Screening Guidelines For Women At Average Breast Cancer Risk
MSK doctors recommend the following for women at average risk* of breast cancer:
- Women between the ages of 25 and 40 should have anannual clinical breast examination.
- Women 40 and older should have an annual mammogram in addition to anannual clinical breast examination.
- Ultrasound may be recommended for women with dense breast tissue.
- All women should consider performing a monthly self breast exam beginning at age 20 and become familiar with their breasts so they are better able to notice changes.
On The Kindest Thing That Someone Did For Them While They Were In Treatment:
“Having my friends put their lives and work on hold to take me to my appointments.”
“Having my sister take me to chemo and another sister-friend drive me home took the burden of traveling to and from treatments off of me. Chemo left me fatigued at the end of the day. Knowing I had a designated driver for the trip home allowed me to relax.”
“There are too many to count. A few examples include GoFundMe, organizing Christmas gifts for me and my kids, organizing a meal train, helping with childcare while I was at appointments, transporting my kids to school and activities, virtual retreats, family trips, prayers, and numerous letters and messages of support.”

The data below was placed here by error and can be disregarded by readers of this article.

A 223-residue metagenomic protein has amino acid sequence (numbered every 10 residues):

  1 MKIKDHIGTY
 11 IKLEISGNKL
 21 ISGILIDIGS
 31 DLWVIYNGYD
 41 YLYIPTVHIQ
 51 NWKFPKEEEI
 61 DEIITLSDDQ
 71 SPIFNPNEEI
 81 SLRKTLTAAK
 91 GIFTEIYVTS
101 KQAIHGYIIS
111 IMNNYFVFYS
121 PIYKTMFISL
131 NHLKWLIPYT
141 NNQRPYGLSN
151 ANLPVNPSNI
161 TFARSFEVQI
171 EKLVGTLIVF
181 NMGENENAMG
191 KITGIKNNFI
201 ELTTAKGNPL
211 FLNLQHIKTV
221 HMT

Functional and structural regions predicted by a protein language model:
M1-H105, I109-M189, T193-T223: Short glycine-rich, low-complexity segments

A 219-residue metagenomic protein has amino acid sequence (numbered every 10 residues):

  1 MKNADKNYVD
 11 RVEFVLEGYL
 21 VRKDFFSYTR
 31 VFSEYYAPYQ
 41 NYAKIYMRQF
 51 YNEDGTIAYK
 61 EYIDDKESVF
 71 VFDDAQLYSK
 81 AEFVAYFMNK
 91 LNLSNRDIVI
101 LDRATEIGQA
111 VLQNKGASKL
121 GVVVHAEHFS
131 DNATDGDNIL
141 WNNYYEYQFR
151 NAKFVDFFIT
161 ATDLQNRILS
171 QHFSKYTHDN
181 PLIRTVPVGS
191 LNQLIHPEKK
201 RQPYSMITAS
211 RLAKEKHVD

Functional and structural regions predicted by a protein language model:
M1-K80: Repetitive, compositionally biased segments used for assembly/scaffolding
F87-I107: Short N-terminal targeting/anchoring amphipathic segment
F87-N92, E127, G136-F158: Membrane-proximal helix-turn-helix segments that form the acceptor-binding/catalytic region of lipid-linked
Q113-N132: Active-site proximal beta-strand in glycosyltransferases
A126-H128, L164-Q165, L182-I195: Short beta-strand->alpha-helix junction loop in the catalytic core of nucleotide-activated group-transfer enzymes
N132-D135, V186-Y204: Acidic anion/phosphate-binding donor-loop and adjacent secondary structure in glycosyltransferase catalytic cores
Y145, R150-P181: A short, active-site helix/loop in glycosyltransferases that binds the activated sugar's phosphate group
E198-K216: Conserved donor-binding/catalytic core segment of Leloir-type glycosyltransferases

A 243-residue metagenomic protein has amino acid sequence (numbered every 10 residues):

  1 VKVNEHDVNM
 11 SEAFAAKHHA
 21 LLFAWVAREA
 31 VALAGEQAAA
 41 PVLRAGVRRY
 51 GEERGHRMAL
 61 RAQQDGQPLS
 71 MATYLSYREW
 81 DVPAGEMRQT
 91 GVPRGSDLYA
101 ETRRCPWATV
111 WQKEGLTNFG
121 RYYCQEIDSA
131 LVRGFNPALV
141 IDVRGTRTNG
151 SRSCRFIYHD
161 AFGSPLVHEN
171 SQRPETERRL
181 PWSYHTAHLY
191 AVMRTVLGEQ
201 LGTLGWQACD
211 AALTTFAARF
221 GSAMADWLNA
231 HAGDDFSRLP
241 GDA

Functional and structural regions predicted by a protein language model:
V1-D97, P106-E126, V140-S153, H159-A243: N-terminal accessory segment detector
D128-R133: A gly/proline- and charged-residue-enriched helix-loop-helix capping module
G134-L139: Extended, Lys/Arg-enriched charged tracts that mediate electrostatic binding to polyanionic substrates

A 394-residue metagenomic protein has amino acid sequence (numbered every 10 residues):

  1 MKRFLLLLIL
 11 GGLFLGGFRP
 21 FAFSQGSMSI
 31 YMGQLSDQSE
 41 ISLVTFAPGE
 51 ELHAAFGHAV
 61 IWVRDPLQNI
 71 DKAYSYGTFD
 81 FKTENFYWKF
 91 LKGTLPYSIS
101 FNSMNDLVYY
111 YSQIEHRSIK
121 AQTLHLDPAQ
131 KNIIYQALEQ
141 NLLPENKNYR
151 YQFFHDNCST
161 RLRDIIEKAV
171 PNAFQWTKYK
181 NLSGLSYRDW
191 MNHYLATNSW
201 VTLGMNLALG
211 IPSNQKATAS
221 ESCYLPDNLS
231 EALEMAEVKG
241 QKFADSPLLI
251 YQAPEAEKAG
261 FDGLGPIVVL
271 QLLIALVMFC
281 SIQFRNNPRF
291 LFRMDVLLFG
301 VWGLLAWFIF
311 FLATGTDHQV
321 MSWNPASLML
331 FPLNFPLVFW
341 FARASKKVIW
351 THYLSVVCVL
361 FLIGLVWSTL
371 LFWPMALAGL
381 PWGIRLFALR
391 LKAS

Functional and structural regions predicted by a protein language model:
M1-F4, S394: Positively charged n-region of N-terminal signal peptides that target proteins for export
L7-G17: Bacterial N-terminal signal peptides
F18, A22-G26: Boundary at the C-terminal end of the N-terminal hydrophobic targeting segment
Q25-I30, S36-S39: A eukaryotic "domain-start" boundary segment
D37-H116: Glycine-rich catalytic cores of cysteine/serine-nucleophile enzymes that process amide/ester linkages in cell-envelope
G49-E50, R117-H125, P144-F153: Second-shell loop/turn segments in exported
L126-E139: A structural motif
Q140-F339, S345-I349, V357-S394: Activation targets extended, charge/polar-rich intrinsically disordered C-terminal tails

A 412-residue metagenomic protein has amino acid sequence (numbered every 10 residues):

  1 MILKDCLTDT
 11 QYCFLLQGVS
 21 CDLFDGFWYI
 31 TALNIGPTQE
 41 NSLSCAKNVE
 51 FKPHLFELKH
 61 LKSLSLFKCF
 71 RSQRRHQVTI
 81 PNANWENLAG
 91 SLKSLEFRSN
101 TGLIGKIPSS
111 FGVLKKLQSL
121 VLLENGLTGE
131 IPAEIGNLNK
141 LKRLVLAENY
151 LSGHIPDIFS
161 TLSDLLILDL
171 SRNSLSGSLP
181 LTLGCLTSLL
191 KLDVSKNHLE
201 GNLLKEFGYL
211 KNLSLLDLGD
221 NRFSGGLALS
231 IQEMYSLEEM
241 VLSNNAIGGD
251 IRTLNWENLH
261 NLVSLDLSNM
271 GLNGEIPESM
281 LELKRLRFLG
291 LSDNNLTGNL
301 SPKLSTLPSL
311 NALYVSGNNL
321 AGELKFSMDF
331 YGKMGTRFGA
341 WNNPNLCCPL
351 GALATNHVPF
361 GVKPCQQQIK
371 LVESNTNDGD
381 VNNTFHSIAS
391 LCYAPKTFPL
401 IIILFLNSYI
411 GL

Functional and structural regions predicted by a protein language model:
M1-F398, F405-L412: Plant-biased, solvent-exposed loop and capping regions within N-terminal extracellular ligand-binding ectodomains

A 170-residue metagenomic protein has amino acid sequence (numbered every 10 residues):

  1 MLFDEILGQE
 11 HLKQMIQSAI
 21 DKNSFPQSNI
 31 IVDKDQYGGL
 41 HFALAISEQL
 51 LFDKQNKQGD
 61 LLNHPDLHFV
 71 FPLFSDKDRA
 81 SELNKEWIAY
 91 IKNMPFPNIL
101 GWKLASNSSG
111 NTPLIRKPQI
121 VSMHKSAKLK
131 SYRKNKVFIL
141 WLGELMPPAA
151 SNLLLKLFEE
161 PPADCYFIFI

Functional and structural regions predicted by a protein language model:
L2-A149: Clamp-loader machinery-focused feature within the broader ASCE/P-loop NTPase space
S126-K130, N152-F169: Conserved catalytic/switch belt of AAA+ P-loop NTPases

“I love cards, so receiving cards of encouragement meant a lot. I also had friends who would occasionally drop off a dinner for me. Receiving phone calls also got me through I had a number of senior citizen friends who were constantly calling to check on me. There is also a blanket that two of my nieces sent me things like that were so comforting. Even small thoughtful actions like sending a fruit arrangement meant so much to me.”
Can Breast Cancer In Younger Women Be Prevented
For women with a family history that is suggestive of a hereditary predisposition for breast cancer, a referral for genetic counseling may be appropriate. Identifying such genetic conditions will allow for a more personalized discussion on screening and preventive treatment options. For example, screening in BRCA mutation carriers begins at the age of 25.
Measures that all women can take to reduce breast cancer risk include:
- Achieving and maintaining ideal body weight